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Thursday, June 2, 2011

Joe Parker

Earlier this week I attended a family event in the hills of Southeastern Kentucky. There were 26 of us there, and I knew each one. I seldom see these folks, but they're special to me because we are bound by common ancestors.
Joe Parker met a fellow two months ago in Hawaii. Joe didn't know this man or his family when he offered to take their photograph. By the end of the day they knew they were closely connected, for they share a very significant ancestor in common.
Joe had moved to Hawaii a year ago seeking a change for the better in his life. Rick Hill, the "stranger", was on vacation with his wife and two children. Upon learning that Rick was vacationing from Massachusetts (where Joe was from), they began discussing people they might know in common. "Do you know Dickie Halligan?" Joe asked. When Rick said, "That's my father," Joe was stunned, for that was his father, too (Halligan died in 2002).
The odds against such a chance encounter are astronomically large; that's what makes the story so intriguing. To travel thousands of miles and just happen to have your unknown brother ask to take a photo of you - who could have written such a script? Truth is indeed often stranger than fiction.
Most who read this will agree that "family" is special. Though we rarely interact, we still value those people who are aunts, uncles or cousins. But blood-relatives are not the closest relations we can have. The wise man made that point in Proverbs 18:24: "... But there is a friend who sticks closer than a brother." What point was he trying to make?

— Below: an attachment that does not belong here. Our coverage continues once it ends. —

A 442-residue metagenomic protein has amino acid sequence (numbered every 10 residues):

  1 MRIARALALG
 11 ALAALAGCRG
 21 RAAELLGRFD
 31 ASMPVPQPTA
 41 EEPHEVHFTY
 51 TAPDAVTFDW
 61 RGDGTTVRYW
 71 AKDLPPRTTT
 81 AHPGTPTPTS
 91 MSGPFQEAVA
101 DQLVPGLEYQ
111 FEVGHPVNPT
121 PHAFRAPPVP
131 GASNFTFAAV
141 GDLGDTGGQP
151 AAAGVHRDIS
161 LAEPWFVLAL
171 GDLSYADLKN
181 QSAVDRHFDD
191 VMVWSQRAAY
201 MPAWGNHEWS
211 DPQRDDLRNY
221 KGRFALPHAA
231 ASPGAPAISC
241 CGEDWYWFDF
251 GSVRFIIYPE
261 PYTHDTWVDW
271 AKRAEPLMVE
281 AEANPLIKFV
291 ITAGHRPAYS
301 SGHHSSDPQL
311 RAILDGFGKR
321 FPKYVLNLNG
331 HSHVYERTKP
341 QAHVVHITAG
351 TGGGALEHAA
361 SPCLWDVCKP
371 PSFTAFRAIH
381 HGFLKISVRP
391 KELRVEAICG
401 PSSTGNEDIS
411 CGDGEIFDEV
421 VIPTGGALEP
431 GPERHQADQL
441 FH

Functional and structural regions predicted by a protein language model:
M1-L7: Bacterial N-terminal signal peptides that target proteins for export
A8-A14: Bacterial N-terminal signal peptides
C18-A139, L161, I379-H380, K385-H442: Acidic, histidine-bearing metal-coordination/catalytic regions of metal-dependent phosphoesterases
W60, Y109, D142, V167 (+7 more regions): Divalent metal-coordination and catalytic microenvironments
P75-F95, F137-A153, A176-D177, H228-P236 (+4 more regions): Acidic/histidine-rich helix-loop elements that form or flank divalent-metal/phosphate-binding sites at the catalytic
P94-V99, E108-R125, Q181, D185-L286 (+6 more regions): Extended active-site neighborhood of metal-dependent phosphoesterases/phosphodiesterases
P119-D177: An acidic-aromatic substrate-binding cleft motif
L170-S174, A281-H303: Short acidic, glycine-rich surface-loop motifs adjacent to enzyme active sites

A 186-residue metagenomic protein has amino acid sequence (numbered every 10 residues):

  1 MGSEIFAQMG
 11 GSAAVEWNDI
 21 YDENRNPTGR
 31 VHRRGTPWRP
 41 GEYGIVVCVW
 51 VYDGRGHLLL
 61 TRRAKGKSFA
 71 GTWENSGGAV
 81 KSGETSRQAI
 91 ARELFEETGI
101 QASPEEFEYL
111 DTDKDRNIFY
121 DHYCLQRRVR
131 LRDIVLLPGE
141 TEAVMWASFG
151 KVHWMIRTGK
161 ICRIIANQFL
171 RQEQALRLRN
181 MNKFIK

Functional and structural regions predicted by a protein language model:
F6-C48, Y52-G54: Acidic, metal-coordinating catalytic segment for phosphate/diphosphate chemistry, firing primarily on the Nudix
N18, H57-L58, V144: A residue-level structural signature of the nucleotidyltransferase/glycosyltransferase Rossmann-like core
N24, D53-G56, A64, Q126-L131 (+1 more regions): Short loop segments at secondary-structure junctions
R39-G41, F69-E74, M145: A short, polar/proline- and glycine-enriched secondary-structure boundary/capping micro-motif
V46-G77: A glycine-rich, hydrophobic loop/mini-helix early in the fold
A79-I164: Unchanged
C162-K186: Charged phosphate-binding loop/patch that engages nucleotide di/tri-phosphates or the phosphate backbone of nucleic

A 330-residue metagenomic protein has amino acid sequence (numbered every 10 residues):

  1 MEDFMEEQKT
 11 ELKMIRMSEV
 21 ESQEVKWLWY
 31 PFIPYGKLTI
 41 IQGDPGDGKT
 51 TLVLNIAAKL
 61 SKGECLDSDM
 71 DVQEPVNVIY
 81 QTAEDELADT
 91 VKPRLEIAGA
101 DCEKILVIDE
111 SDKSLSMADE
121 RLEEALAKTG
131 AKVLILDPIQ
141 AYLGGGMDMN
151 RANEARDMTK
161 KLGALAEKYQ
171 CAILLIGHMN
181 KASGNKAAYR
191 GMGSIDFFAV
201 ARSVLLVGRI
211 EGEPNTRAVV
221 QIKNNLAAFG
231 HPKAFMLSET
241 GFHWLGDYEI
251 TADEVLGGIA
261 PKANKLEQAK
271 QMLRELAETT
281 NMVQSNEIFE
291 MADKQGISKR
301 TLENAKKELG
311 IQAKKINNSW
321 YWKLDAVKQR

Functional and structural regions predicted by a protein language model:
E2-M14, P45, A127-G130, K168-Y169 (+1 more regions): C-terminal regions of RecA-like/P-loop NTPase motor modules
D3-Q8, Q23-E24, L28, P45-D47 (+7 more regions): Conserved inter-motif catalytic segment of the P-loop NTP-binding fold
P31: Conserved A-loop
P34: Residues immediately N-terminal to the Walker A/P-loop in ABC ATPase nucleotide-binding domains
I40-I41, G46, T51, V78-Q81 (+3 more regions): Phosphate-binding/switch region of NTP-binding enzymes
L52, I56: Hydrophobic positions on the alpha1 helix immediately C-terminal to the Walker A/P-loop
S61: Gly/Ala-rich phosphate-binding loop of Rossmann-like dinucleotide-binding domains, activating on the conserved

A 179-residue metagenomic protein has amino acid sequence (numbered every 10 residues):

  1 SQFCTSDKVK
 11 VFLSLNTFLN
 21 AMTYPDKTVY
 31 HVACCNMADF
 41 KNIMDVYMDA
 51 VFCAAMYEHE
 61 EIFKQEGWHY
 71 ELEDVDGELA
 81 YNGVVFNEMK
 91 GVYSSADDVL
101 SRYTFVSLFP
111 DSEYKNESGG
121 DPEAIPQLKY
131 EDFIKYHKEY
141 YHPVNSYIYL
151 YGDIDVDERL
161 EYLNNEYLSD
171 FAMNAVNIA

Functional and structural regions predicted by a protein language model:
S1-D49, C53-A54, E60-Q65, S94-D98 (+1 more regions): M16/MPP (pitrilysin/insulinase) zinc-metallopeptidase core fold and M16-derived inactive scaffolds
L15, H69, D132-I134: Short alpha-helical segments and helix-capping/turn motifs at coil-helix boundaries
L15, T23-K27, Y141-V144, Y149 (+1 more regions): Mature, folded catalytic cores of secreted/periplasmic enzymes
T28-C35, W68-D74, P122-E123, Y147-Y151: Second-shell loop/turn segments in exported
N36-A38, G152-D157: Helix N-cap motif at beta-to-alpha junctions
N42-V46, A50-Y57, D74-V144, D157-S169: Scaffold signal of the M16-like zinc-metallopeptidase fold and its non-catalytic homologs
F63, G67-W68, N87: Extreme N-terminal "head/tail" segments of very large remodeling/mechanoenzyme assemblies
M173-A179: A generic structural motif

Paul developed the idea more fully in his letter to Christians in Rome: "For you did not receive the spirit of bondage again to fear, but you received the Spirit of adoption by whom we cry out, 'Abba, Father.' The Spirit Himself bears witness with our spirit that we are children of God" (Romans 8:15,16). In Christ we have a common ancestor; we are all children of God.
In another letter Paul again stressed this new family we inherit by becoming Christians. He noted that Christ's mission was "to redeem those who were under the law, that we might receive the adoption as sons" (Galatians 6:4). Thus, when we make the decision to follow Christ, we gain an entirely new family; we are adopted into God's family!
When you think of this family, think big. In Ephesians 3:15 Paul spoke of "the whole family in heaven and earth". I live in Johnson City, Tennessee, but I have family in Spokane, Washington (whom I've never met) as well as in Lima, Peru (many of whom I have met). Each time I visit a congregation of the Lord's people in a place I've never been, I meet new family members.
And these people care for one another! That's just as it should be, for Paul commanded it: "Therefore, as we have opportunity, let us do good to all, especially to those who are of the household of faith" (Galatians 6:10).
Would you like to broaden your family? Do you need people who genuinely care about your well-being, both physically and spiritually? God's family is open to all (Matthew 28:18-20).
Timothy D. Hall

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